Crucial Point

It is a popular Western view to say Crisis in Chinese is a simple combination of danger and opportunity.  But that is not exactly correct.  It’s a little more complicated.



Chinese philologist Victor H. Mair of the University of Pennsylvania calls the popular interpretation of wēijī in the English-speaking world a “widespread public misperception.” Mair suggests that  in wēijī is closer to “crucial point” than to “opportunity.”

Nevertheless, They can relate to either interpretation.

They struggled much of their young lives, very close to danger and no opportunity before the crucial pointwhen the opportunity was encountered and made, by hard work and being very smart TOGETHER.

The Danger has passed.  Now, China is the land of Opportunity for those who have the right combination and the right timing  — and…

They do.

China’s SOHO Limited is worth about 10 billion dollars.

He is Chairman of the Board, and she is the CEO.   Husband and Wife.


They both were born poor: in Mao’s China and far away from each other.  However, what they had in common was their parents were educated.  And to be educated in Mao’s China was very dangerous. It is estimated that in Mao’s China about 70 million (give or take 10 million or so) died as the results of his policies. For those educated it was a particularly difficult time.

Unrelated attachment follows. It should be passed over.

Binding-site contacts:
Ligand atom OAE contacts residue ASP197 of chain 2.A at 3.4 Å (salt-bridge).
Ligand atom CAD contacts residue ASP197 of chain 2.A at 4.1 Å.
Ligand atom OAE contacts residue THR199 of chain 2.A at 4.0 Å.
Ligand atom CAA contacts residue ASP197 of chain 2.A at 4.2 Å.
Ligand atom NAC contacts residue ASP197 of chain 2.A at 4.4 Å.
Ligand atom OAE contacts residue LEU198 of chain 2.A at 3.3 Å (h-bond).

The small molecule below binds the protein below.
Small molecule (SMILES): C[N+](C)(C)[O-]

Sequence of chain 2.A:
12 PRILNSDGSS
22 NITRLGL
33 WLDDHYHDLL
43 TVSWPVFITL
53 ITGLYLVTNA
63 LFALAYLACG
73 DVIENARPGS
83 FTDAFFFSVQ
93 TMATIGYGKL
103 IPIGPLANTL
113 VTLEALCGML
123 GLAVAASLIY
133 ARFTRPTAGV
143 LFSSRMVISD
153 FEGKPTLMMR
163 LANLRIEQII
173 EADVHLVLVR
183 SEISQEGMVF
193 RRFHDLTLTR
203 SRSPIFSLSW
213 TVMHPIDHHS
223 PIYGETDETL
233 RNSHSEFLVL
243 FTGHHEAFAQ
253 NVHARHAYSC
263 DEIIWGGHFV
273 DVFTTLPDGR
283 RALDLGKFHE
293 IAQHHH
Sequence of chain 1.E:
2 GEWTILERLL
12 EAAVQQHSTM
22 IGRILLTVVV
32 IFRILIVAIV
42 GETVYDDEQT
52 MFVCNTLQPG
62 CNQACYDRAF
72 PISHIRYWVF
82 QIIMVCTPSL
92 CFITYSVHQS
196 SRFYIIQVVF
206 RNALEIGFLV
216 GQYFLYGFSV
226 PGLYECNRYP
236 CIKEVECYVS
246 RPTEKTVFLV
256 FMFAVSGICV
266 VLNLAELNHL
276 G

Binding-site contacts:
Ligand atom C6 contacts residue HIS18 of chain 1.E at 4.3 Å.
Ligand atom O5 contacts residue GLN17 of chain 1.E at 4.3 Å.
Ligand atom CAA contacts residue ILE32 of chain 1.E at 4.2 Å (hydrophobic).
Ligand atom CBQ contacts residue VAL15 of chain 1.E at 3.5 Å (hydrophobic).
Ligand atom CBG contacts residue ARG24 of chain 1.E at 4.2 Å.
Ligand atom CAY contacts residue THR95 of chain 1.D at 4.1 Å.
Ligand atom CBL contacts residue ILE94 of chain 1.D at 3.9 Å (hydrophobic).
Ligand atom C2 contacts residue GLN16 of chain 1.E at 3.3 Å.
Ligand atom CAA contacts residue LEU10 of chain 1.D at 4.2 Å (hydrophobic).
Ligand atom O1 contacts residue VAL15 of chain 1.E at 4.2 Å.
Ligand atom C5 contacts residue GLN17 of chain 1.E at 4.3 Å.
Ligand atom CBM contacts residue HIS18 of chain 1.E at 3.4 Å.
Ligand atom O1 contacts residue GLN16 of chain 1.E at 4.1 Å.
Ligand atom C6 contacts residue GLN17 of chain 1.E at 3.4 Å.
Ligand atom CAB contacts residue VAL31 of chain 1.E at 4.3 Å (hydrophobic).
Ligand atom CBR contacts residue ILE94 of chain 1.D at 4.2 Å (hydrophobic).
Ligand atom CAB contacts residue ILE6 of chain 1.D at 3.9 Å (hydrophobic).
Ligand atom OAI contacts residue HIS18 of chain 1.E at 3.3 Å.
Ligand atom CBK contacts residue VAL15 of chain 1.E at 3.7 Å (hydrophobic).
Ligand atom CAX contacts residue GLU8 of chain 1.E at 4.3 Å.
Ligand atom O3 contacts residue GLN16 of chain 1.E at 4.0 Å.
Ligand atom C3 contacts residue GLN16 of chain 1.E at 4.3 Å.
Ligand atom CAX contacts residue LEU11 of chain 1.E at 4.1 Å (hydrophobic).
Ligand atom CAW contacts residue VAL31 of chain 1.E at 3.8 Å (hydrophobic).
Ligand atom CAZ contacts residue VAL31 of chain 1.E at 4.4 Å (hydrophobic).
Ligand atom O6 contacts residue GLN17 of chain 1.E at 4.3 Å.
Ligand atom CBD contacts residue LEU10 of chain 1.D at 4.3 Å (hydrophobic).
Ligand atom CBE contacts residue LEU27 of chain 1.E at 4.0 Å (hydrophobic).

Only the educated are free.
— Epictetus

She would travel half the world away to be educated in the globalizing developed world, he would stay in China as it would be transformed from Mao’s China, to Deng’s China, to Jiang’s China.

Pan Shiyi fell in love with Zhang Xin at first sight and believed that she was the one he wanted to marry. He proposed to her 4 days after they first knew of each other. 3 days later Zhang Xin said yes.

“We talked about the marriage for 3 to 4 days, and made the decision on the 7th day”.